Thursday, December 22, 2011
One of the perils of model building is dropping little parts. Something I am certainly not immune to. Sometimes the repeated attacks of fumble fingers is a clue to stop working for awhile.
I did try the jeweler's bib trick shortly, but that ended when I nearly decapitated myself answering the phone. Now I just try to be more careful.
Part of this issue is planning ahead. In the first photo you will notice that I painted my concrete floor a basic grey. Not thinking that the colour is an almost perfect match for the grey tint in most resin. Somewhere in that photo you may find a cast resin brake cylinder. Let me know if you find it. I try not to think of the hours spent over the years crawling on the floor looking for parts.
Yesterday, while building a Westerfield CN gondola, I dropped the brake cylinder. Of course it was down onto the floor searching. After a futile 10 minutes I gave up and dug out another from the spares box.
I found the brake cylinder this morning. It was in my shoe! Sigh.
Sunday, December 4, 2011
One of the great things about being a Custom Builder is being called upon to challenge myself to create finishes requested by my clients.
A client sent me an O Scale Chooch Ultra Scale kit of this NKP War Emergency boxcar to build and weather. For me the real challenge was to replicate the varying colours of the individual planks.
I thought that was a perfect time to try something I'd heard about from time to time. After painting the car body the colour requested by the client, I coloured individual boards with various oil paints to create subtle variations. Then I decaled the car and finished weathering it.
I was very pleased with the results, and more importantly so was the client.
Artists oil colours are a really useful medium to have around for weathering. They are easy to use and very forgiving. Since they dry very slowly, it's very easy to undo things and try again. Not often we get that chance.
The CPR car shown here was also weathered with oils. It's not yet done, but hopefully you can see the potential.
Tuesday, November 22, 2011
Or is it?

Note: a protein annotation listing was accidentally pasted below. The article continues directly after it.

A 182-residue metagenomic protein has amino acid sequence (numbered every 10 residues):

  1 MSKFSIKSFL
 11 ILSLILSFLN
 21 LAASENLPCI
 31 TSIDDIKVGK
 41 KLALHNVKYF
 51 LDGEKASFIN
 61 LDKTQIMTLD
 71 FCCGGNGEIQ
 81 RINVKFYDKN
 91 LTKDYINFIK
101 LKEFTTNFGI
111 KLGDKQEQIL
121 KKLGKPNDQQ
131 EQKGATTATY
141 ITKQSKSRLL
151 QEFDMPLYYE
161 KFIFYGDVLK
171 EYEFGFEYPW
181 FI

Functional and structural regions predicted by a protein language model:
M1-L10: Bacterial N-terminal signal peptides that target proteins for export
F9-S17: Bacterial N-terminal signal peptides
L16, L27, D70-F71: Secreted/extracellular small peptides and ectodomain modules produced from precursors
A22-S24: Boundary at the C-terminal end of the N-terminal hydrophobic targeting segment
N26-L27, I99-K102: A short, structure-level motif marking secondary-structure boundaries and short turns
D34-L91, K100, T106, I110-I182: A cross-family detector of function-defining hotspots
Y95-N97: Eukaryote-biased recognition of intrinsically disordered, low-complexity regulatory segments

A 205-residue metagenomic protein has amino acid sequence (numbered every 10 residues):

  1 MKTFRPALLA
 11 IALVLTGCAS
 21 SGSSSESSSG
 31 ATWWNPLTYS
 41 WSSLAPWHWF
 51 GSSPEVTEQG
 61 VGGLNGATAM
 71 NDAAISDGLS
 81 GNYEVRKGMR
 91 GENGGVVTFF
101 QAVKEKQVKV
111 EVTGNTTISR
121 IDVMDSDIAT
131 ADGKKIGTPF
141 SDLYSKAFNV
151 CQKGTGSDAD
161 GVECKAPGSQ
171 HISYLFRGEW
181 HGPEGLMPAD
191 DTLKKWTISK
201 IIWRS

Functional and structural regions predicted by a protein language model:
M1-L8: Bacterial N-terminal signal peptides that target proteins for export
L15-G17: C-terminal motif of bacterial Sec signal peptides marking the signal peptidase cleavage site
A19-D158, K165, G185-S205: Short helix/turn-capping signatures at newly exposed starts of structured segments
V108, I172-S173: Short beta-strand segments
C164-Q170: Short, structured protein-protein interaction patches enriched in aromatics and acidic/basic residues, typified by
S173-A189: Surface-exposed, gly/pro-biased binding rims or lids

I love doing scenery. It's creative, free form and just plain good therapy. The variety of scenic materials that are now available to us layout builders is simply mind boggling.
Take the time to visit the Scenic Express website. It is simply overwhelming. In fact I find it easier to peruse their paper catalogue and then order online. There is so much to chose from in terms of colour, texture, and suppliers. And variety is one of the keys for successful scenery.
One item in particular I want to mention is their Super Trees. They are, for me, one of the best looking commercial tree systems on the market. And they are fairly simple to create.
Simply take the supplied armatures, remove the few dry leaves inside, prune as desired and soak them in a solution of matt medium. After a good soak, the matt medium helps preserve them as well, apply foliage. The Starter kit, comes with a variety of materials to chose from. Apply additional matt medium and texture material as desired then hang upside down to dry.
The next day you're ready to plant trees. Poke a hole in the scenery base and glue the tree in place, what could be simpler?
The other item that should have a shout out is the Static Grass gun. Incredible looking fields are now possible using this tool. Plan to spend some time experimenting with grasses, colours and glues until you hit upon a mix that works for you. One important caution, be sure and use a fresh battery.
Sunday, September 25, 2011
A few people have written and requested track plans and maps of the layout and the route I'm modeling. So I thought I'd accommodate.
The first map is of the Canadian National system through Ontario in the 1950s. The Wabash had running rights from Windsor to Glencoe, then to St Thomas, and on to Fort Erie or Niagara Falls.
The portion that I've chosen to model is from Aylmer to Jarvis. The original desire was to go as far as Cayuga, but there was no good option to allow me to model the bridge over the Grand River. (see the last image)